Major changes to the state pensions for 2019/20

Will these new state pension changes affect you?

It is very important to stay ahead and aware of the massive changes to state pensions coming in 2019/20. These changes mean people could receive more money next year depending on their personal situation.

The government have revealed what the new basic and single-tier state pension rates will be as of April 6.

State pensions are a weekly payment from the government which are received once a person reaches retirement age, which is currently 65 for men and women.

In order to qualify you need to have made National Insurance contributions.

Those in receipt of a state pension will get a welcome financial boost – but not everyone will be eligible.

According to the Daily Post, anyone who reached state pension age and qualified before April 2016 will be receiving the basic state pension as well as any additional state pension they may have built up.

Anyone who hit state pension age after April 2016 will instead receive the new single-tier state pension.

A number of state pension age rises are due in the future, with increases to 66 (2020), 67 (2029) and 68 (between 2037 and 2039) planned.

Advice website Which? have outlined how much people will receive when the changes come in next year.

Basic state pension rates

Those receiving the basic state pension will get a weekly boost in 2019/2020.

Recipients will get an extra £3.25 a week, increasing the state pension from £125.95 to £129.20.

Retired workers in this group will then have £169 more for the year, which works out as an annual income of £6,718.40.

New state pension rates

It’s also good news for those entitled to the full new single-tier state pension.

Those receiving this will see an increase from £164.35 to £168.60 – which means an additional £4.25 a week.

That’s £221 extra by the end of the 2019/2020 tax year, which raises the total annual income to £8,767.20.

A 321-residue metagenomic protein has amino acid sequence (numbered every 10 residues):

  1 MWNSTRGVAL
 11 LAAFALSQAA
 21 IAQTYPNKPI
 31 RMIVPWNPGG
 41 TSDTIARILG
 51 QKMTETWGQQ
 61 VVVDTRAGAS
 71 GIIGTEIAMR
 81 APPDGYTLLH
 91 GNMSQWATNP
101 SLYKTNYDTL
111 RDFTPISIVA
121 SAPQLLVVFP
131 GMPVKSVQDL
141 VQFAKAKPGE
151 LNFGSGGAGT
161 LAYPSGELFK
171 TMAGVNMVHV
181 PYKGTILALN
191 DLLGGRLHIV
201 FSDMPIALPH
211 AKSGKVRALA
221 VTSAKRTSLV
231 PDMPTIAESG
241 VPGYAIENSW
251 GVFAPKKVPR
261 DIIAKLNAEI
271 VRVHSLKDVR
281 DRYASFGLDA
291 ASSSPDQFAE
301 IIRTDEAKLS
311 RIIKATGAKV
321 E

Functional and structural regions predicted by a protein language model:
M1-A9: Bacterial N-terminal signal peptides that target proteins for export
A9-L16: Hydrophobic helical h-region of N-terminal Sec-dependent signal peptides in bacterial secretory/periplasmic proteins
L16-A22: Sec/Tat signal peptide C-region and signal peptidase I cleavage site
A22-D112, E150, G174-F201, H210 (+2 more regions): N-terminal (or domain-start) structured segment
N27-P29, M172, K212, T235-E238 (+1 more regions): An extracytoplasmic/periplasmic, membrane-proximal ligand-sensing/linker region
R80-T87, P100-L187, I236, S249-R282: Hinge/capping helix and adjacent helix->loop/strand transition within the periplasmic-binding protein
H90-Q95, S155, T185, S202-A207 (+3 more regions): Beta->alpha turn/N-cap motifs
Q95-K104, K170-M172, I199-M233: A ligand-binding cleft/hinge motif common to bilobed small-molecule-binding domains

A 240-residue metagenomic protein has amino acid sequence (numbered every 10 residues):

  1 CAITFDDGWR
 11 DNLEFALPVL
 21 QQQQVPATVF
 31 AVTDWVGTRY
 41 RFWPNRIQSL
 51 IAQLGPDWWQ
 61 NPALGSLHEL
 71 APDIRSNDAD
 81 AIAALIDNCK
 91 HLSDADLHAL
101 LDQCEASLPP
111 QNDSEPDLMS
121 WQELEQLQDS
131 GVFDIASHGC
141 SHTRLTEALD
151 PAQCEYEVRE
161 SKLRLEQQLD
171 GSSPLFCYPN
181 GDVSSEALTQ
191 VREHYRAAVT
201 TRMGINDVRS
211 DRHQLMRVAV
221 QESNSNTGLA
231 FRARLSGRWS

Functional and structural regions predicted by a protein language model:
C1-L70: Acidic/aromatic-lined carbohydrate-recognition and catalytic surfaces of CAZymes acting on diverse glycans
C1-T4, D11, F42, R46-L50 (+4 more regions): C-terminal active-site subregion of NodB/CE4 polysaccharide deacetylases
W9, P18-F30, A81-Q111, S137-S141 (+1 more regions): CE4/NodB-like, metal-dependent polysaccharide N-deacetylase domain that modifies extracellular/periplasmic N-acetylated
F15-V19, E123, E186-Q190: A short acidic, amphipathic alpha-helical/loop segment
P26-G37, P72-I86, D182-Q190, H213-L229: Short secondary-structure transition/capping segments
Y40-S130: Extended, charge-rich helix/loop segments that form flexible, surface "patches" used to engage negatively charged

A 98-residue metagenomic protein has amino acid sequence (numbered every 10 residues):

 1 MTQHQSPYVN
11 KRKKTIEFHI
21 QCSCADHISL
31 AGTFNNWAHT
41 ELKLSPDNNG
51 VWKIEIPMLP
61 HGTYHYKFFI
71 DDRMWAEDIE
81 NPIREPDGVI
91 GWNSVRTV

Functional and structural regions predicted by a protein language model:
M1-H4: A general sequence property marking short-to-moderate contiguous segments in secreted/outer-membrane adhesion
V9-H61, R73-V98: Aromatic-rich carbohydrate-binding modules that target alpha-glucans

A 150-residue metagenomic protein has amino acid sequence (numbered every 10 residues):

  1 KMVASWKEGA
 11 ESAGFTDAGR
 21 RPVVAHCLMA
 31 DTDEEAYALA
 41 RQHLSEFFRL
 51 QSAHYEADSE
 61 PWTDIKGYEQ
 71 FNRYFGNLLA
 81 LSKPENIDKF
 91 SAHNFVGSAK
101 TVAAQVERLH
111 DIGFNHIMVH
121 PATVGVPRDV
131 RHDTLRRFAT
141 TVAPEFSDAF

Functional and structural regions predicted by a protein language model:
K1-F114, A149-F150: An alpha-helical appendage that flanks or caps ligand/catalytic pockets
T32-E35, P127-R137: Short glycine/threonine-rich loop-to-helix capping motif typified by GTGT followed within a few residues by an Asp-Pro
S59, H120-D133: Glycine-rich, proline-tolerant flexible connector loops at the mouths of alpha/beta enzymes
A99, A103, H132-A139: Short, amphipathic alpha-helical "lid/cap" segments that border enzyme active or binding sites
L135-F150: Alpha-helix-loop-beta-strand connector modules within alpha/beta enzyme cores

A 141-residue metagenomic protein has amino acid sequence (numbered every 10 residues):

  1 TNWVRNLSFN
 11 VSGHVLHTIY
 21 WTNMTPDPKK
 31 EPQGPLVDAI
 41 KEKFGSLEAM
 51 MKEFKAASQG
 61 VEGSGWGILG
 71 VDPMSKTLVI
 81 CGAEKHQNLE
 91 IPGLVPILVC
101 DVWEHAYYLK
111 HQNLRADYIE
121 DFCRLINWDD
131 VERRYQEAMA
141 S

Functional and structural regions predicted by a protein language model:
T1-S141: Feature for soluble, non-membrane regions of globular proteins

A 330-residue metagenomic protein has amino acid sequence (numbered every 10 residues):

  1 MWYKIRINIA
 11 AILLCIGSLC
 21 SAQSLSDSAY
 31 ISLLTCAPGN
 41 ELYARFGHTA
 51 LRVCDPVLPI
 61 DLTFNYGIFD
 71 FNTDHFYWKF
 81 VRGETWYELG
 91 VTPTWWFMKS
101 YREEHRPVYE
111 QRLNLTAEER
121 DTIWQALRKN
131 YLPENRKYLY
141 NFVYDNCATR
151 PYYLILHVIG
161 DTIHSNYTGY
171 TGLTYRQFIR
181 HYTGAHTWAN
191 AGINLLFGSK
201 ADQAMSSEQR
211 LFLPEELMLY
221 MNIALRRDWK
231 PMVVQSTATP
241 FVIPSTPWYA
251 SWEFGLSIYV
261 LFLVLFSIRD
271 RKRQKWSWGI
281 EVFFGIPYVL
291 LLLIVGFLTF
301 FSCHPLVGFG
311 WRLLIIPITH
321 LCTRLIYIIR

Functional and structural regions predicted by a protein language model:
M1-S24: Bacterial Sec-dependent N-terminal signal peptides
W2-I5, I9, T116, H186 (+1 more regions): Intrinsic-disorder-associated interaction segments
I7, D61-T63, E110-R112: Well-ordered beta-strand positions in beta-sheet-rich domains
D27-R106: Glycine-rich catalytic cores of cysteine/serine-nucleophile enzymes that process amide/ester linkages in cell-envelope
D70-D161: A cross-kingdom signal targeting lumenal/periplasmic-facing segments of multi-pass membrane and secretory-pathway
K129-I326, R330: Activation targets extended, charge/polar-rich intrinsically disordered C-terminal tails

Additional state pension rates

“If you reached state pension age before April 2016, your state pension will be made up of two parts; the basic state pension and the additional state pension – sometimes referred to as the second state pension,” revealed Which?

The additional state pension only increases by the rate of CPI inflation, which was announced in September, rather than being linked to the triple lock guarantee.

This means that the additional state pension will increase only by 2.4% from April 2019.

There remains a cap on the maximum additional state pension you can earn, though this rises from £172.28 per week to £176.41 per week in 2019/2020.

Pension credit

This means-tested benefit is awarded based on earnings, and from April 2019 both pension credit payments will rise by 2.4%, the CPI rate of inflation.

Guarantee credit, the first part of pension credit, will subsequently increase from £163 a week to £167.25 per week for a single person and from £248.80 to £255.25 for a couple.

The second part, savings credit, will see its cap rise from £13.40 to £13.72 for a single person, and from £14.99 to £15.35 a week for a couple.

Personal lifetime allowance

The pension lifetime allowance is the maximum amount that you can put into your retirement savings without being taxed.

It increases based on the rate of CPI inflation, which means that from next year, the pensions lifetime allowance will increase from £1,030,000 to £1,055,000.

According to Which?, this means an extra £24,800 in tax-free pensions savings that you can make.

Should you be looking to manage your own lifetime allowance, have a look at our new Lifetime Allowance Coach which is available only through Capital Wealth Partners.

Original Article

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